|Click on the photo to view it in large size on black background.|
Since I first mentioned Magic Lantern, I receive quite a lot of questions whether it is really safe. I’m using it for more than a year now (almost 1.5 I think) on both my bodies: 50D and 5D MK II. In previous version I had some small issues. Restarting a camera was all that was needed to “fix” them though. With latest release, that is 2.3, I haven’t run into any problems so far. It runs perfectly for me and is invaluable addition to my photography workflow.
You must be aware though that there is no bug-free software, it’s one of the fundamental rules of software development. Through testing number of bugs is minimized but they are still there (hidden somewhere, waiting for a moment to attack 😉 ). Even systems which are expected to be completely free of the issues (like computers in airplanes or in military systems) aren’t always. There were cases in the past where for instance a missile hit wrong target due to “small” error in its software… I’m telling you this as a developer myself. It doesn’t mean that you shouldn’t try Magic Lantern (I would say you have to in fact) but there might be cases when something won’t work as expected. They should be pretty rare but I can’t guarantee everything will be ok, especially as I’m not developing it 🙂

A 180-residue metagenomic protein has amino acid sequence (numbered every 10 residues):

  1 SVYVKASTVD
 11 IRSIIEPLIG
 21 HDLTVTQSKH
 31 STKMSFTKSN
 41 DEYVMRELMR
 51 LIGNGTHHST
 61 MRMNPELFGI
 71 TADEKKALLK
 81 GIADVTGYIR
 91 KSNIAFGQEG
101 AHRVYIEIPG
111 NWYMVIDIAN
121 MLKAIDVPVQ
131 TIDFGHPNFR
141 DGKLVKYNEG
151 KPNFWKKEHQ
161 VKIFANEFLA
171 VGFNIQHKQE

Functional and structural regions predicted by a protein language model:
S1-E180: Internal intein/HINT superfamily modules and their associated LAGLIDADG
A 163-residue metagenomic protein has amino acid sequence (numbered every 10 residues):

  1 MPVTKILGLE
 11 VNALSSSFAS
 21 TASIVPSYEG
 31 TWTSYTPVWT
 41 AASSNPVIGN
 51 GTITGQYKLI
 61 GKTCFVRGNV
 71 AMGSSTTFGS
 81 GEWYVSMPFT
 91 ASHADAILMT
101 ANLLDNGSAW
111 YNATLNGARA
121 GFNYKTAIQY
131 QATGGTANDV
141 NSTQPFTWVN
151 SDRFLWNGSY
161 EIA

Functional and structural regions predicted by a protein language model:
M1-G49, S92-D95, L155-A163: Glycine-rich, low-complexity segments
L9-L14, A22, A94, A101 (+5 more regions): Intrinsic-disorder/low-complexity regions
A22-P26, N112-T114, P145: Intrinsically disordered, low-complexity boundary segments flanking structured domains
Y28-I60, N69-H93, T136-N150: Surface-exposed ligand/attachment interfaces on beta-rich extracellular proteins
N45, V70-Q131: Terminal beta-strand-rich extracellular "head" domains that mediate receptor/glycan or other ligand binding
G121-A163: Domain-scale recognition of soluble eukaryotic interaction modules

Summing up. In my opinion Magic Lantern is safe and is a really great piece of software. It’s used by thousands of users out there (including professional photographers) so the chance you will have problems with it is very very small.
You can download Magic Lantern for free here.
Today photo is a fake tilt-shift created in Photoshop CS6 using its new tilt-shift blur filter. I used this HDR photo as a base.